Volkswagen Aktiengesellschaft v Australian Competition and Consumer Commission  FCAFC 49 (9 April 2021) concerned the pecuniary penalty imposed on Volkswagen for its admitted contraventions of s29(1)(a) of the Australian Consumer Law (ACL).
This was in relation to its deception of the Australian Government and Australian consumers about the exhaust emissions of certain Volkswagen-branded motor vehicles which were imported into Australia for sale for about five years from January 2011 to October 2015.
Volkswagen and the ACCC jointly submitted to the court that a penalty of $75 million was an appropriate penalty for the contraventions. The primary judge found that the proposed penalty was manifestly inadequate and instead imposed a penalty of $125 million. The central issue raised by the appeal was whether the primary judge erred in rejecting the jointly proposed penalty and imposing instead the significantly higher penalty.
The Full Court made observations about the nature of the primary judge’s decision (at -). Wigney, Beach and O’Bryan JJ rejected the ACCC’s submission that the primary judge’s decision was not discretionary and concluded (at ): “…The Court’s task in such cases is not limited to simply determining whether the jointly proposed penalty is within the permissible range, though that might be expected to be a highly relevant and perhaps determinative consideration. Nor is the Court necessarily compelled to accept and impose the proposed penalty if it is found to be within the acceptable range, though the public policy consideration of predictability of outcome would generally provide a compelling reason for the Court to accept the proposed penalty in those circumstances. The overriding statutory directive is for the Court to impose a penalty which is determined to be appropriate having regard to all relevant matters. The fact that the regulator and the contravener have agreed and jointly proposed a penalty is plainly a relevant and important matter which the Court must have regard to in determining an appropriate penalty. It does not follow, however, that the determination is not discretionary in nature.”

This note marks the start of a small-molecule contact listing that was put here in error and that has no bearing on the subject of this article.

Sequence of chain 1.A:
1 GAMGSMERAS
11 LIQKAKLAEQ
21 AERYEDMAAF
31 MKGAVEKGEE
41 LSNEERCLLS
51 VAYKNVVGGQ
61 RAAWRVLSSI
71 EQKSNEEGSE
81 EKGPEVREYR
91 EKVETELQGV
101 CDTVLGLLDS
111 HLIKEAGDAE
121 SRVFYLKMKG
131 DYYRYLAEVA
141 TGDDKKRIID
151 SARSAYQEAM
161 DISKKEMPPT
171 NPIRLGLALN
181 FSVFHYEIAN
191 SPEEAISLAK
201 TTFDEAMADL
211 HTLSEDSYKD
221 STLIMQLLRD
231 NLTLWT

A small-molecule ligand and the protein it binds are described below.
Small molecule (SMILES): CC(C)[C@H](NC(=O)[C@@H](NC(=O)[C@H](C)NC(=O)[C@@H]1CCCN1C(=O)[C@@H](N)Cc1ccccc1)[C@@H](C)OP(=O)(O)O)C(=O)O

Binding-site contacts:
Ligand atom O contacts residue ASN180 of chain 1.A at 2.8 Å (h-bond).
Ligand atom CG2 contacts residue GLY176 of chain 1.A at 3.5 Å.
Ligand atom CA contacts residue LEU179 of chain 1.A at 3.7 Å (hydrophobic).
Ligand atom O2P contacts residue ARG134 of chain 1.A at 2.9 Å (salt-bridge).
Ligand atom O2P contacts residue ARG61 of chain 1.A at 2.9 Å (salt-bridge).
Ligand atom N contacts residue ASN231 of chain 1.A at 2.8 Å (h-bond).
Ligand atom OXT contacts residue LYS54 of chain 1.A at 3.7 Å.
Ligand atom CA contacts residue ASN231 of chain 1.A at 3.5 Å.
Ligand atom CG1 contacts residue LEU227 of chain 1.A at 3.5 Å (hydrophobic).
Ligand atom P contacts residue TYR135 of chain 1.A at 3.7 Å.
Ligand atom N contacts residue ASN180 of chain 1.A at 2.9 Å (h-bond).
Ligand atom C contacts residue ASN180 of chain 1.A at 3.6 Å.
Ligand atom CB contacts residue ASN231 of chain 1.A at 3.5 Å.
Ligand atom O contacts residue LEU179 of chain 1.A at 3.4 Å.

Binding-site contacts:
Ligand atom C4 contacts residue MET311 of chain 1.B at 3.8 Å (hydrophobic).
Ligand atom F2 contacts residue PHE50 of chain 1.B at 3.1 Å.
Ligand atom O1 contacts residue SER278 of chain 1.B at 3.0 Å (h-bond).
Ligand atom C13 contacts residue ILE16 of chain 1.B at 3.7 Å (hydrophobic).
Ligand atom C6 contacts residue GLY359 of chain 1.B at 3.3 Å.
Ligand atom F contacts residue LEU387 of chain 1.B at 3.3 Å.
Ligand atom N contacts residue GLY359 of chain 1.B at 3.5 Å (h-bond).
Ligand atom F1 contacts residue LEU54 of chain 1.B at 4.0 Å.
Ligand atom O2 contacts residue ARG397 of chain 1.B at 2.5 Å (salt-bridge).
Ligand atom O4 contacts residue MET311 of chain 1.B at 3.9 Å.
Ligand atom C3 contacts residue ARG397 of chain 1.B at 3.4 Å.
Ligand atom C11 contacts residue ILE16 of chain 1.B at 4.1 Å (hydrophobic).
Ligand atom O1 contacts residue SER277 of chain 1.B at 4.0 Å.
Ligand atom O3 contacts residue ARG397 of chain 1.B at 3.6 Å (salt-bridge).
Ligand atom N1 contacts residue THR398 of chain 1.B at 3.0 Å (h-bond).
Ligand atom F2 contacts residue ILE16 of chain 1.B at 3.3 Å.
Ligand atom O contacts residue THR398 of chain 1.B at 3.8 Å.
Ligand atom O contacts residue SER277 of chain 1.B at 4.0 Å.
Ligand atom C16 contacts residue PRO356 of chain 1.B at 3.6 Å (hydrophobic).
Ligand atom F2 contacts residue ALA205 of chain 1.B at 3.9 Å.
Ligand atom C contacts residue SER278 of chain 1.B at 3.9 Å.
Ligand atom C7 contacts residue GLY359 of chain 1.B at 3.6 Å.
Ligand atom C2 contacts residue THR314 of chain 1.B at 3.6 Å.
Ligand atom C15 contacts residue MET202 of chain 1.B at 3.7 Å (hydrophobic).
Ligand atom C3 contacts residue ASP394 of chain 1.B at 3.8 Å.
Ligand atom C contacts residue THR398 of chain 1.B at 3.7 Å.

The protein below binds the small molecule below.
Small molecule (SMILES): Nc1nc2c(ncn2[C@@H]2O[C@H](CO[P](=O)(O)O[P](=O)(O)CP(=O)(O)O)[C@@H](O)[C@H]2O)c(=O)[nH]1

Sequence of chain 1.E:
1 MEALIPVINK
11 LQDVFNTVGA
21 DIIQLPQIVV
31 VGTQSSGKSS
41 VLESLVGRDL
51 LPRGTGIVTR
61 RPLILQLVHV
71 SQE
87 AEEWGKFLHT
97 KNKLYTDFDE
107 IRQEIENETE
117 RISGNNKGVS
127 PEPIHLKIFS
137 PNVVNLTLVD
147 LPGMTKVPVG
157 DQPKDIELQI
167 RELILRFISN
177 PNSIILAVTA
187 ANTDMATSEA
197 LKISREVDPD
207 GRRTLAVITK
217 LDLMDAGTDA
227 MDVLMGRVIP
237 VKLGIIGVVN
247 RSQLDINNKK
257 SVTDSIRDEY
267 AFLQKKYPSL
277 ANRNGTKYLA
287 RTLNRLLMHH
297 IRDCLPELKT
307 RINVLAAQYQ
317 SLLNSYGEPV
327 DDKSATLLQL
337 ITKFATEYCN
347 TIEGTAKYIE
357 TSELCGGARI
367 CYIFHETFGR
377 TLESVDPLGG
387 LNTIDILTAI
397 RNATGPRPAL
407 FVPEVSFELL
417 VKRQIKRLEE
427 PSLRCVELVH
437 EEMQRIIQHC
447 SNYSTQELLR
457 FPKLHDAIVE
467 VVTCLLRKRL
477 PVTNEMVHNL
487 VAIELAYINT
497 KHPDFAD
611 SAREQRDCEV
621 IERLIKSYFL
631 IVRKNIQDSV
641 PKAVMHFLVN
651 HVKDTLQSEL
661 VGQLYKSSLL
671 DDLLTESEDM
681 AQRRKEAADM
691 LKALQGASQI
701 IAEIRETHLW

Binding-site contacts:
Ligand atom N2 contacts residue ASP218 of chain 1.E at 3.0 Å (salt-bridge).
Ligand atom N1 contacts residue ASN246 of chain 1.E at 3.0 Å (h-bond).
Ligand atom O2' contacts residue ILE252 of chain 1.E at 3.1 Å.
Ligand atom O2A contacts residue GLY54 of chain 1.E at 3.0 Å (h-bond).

However, the Full Court rejected Volkswagen’s various appeal grounds which in the main were supported by the ACCC.
- The Full Court accepted that the primary judge erred in adopting an overly narrow interpretation of s224(2)(c) of the ACL and in not considering whether the absence of prior contraventions on the part of Volkswagen was capable of constituting a mitigating circumstance (at ). However, in the circumstances of this case this could not have had any material effect on the ultimate penalty imposed (at -).
- There was no error by the primary judge in finding that the agreed penalty of $75 million was not sufficient to achieve deterrence (at -). In determining this ground, the Full Court examined the circumstances where there may be a relationship between the penalty imposed and the profit derived from the contravening conduct (at -).
- It did not follow that, in not accepting that the agreed penalty was an appropriate penalty and instead fixing a significantly higher penalty, the primary judge gave no, or insufficient, weight to the agreement or settlement that had been reached between Volkswagen and the ACCC, or to the important public policy consideration concerning the promotion of the predictability of outcome in civil penalty proceedings (at -).
- There was no error in the way that the primary judge dealt with the penalties imposed on Volkswagen in overseas jurisdictions (at -).
- The findings that were made by the primary judge in relation to harm to consumers were findings based on inferences that were open to be drawn, irrespective of the joint submission of the parties (at -).
- Nor was there error in relation to certain matters that Volkswagen contended that the primary judge had regard but were extraneous or irrelevant matters (at -).
- The penalty of $125 million imposed by the primary judge was not manifestly excessive (at -).